The analysis of heights in the second section is the core of Measuring Up. The author reviews different approaches to measure living standards and ponders the pros and cons. Human heights are not necessarily a “one size fits all” solution, but provide consistent, widely available evidence to study biological living standards. Three sources are used in the study: a cavalry corps (the Rurales, recruited mostly from the 1870s to the 1900s), the national infantry army (recruited mostly in the twentieth century), and passport applicants (first half of the twentieth century). All series are reported by birth cohort, providing overlapping coverage for the 1850-1950 period. The contrast of the height trajectories in the three samples provides the most interesting insight of the book. The urban elites and manual workers in the formal economy (passport holders) won from the policies of modernization and the welfare policies narrowly focused in major cities, while unskilled workers in precarious jobs and in rural areas (army recruits) lost throughout the second half of the nineteenth century. Average soldier heights only started to rebound in the late 1930s, matching the shift in welfare policies at the national level. This section also provides international comparisons using the truncated average of the two cavalry and infantry series. Using this series the author concludes that Mexican men were as tall as Western Europeans in the 1850s but were of relatively short stature by the mid twentieth century.
The third section is set as a counterpoint to James C. Riley’s history of twelve countries that, despite low income levels, reached a high standard of health.? L?pez-Alonso argues that Riley was wrong in choosing Mexico as one of the test cases, since at least until the 1950s Mexico showed a poor performance in aggregate health indicators. The author introduces an original analysis of the causes of death among a subset of the soldiers in the national army that demonstrates that the majority died from diseases closely connected to nutritional deficiencies. The author identifies the same pattern of malnutrition-related disease in nationwide studies of the mid twentieth century. L?pez-Alonso makes a convincing case that a large part of the population experienced nutritional stress at several points in their lives. A discussion of dietary habits using nineteenth-century travelers’ literature and mid-twentieth century nutritional surveys shows that there were significant differences in nutrition by class, region and ethnic origin. Economic inequality affected the acquisition of food and the achievement of biological wellbeing.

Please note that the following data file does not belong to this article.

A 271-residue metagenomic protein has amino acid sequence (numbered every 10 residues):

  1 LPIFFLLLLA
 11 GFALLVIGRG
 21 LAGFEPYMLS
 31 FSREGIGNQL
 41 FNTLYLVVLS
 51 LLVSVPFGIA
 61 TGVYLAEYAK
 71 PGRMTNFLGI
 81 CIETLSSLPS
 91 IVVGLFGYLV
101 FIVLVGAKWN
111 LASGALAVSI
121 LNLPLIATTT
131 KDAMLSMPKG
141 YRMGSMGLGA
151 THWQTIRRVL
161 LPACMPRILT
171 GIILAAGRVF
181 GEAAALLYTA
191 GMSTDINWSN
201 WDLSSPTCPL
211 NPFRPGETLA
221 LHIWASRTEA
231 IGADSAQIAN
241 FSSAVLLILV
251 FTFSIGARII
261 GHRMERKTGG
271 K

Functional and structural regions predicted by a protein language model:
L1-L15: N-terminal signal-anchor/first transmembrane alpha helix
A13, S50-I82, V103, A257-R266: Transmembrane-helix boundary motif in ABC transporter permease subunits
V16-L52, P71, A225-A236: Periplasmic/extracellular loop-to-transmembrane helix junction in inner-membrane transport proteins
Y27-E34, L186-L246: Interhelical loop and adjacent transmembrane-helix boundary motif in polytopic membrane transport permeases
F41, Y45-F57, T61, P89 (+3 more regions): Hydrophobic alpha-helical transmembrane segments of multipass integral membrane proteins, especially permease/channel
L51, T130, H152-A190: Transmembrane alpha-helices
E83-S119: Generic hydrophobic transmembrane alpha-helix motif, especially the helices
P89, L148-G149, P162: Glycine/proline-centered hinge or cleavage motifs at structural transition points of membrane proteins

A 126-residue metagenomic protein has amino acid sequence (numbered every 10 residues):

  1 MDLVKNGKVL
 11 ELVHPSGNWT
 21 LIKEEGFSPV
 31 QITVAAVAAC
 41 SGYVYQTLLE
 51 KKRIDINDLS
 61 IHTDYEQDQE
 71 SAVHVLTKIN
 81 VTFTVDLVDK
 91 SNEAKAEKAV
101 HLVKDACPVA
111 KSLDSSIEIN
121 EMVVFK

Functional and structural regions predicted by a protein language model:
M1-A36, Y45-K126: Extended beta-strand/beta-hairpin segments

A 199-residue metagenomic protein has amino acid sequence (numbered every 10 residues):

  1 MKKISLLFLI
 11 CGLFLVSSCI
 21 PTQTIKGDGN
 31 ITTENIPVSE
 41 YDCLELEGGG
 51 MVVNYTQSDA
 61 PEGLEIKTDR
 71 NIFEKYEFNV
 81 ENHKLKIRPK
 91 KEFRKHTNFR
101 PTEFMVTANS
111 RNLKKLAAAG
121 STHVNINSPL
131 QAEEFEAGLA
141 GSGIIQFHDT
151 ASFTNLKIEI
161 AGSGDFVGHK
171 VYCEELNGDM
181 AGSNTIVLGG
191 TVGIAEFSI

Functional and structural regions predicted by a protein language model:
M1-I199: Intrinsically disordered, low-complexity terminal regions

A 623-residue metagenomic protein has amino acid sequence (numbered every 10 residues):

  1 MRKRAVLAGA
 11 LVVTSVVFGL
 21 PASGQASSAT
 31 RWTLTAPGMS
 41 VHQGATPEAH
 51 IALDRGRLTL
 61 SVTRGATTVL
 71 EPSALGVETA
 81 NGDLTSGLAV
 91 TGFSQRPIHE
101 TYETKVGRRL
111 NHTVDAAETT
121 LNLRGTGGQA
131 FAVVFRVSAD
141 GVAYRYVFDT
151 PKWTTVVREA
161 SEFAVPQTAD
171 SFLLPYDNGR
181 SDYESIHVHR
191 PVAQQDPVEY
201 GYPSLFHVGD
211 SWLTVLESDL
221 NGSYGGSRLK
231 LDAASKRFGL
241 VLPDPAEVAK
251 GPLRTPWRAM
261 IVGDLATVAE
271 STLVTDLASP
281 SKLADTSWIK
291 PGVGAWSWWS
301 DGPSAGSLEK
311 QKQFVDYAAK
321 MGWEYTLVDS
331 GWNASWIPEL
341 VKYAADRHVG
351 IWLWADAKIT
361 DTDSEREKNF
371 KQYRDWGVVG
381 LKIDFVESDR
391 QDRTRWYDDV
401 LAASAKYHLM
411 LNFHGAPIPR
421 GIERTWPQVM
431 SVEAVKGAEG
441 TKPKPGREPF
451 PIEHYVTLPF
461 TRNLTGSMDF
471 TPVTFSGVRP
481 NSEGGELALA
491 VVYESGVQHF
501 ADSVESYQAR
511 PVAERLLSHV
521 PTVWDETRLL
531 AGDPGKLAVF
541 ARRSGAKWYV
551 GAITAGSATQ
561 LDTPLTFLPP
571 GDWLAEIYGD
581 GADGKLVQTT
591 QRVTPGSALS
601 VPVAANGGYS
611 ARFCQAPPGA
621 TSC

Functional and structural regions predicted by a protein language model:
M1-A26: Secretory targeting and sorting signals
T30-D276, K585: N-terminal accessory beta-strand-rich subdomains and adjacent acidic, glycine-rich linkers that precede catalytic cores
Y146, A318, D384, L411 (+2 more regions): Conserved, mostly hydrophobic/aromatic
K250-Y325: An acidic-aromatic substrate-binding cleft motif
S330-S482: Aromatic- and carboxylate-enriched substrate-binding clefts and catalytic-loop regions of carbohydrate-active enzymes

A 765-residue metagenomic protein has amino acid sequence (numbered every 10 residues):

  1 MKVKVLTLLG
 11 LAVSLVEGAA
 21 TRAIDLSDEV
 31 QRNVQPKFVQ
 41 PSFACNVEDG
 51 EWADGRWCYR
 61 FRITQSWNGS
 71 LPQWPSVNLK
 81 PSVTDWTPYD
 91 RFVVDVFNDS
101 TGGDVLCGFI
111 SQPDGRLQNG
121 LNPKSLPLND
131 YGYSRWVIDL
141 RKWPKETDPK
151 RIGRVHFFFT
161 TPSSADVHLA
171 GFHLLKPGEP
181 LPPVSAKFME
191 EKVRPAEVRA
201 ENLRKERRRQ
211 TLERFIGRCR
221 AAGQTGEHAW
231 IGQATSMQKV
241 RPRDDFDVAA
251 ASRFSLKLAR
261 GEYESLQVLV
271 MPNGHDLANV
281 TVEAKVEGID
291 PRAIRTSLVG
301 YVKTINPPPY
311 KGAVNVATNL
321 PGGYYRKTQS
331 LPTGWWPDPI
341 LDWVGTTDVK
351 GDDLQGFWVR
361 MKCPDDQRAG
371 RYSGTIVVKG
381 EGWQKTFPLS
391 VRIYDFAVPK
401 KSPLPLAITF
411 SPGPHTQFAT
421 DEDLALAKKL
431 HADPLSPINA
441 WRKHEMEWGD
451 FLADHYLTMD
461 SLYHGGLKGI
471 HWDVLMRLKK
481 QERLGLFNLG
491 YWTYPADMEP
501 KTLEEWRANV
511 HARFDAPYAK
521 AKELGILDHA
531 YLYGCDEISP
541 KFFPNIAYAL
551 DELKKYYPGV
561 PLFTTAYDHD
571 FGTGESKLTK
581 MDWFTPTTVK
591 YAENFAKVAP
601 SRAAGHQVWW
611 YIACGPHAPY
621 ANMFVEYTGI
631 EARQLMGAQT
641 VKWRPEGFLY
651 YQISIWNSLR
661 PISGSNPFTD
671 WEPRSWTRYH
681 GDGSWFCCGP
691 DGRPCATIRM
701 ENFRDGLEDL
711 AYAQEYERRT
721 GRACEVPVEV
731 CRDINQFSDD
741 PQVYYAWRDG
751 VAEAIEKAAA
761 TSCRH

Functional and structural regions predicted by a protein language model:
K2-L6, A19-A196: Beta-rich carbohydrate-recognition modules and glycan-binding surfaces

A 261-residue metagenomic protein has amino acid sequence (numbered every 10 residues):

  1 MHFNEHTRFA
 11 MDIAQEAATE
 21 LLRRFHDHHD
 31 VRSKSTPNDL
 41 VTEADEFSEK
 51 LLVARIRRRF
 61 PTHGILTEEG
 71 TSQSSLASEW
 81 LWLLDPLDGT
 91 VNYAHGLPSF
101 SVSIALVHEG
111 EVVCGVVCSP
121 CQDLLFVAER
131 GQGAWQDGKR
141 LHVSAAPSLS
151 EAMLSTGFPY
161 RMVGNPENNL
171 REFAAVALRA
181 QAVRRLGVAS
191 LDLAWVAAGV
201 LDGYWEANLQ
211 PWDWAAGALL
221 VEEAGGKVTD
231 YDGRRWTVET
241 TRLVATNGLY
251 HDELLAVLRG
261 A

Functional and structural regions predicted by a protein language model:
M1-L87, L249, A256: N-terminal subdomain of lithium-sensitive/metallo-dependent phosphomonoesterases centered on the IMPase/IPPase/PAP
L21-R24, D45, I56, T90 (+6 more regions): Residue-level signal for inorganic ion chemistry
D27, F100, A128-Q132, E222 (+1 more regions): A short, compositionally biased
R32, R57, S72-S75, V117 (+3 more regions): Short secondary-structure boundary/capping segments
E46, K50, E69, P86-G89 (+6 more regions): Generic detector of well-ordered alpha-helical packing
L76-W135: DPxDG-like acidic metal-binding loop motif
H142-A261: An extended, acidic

In all, the significant contribution of the book is to strengthen the argument that Mexican underdevelopment is not an immutable legacy but a series of accumulated processes that have reproduced inequalities and poverty over time. The book provides substance to the narratives of high inequality during the Porfiriato and the early years of the revolutionary period, while it rescues the legacy of the C?rdenas redistributive policies. The linkages between heights and disease are an excellent addition to our understanding of living conditions. Measuring Up is a provocative piece with good information and hypotheses to contribute to the vibrancy of current studies in living standards.
1. James C. Riley, Low Income, Social Growth, and Good Health: A History of Twelve Countries, Berkeley: University of California Press, 2008.
Am?lcar E. Chall? is Associate Professor of History in Bowling Green State University. He co-edited Living Standards in Latin American History with Ricardo Salvatore and John Coatsworth (Harvard University David Rockefeller Center for Latin American Studies, 2010). His book, The Political Economy of Hunger in Late Colonial Mexico, is forthcoming in 2014 with Harvard University Press.
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|Subject(s):||Living Standards, Anthropometric History, Economic Anthropology|
|Geographic Area(s):||Latin America, incl. Mexico and the Caribbean|
|Time Period(s):||19th Century|
20th Century: Pre WWII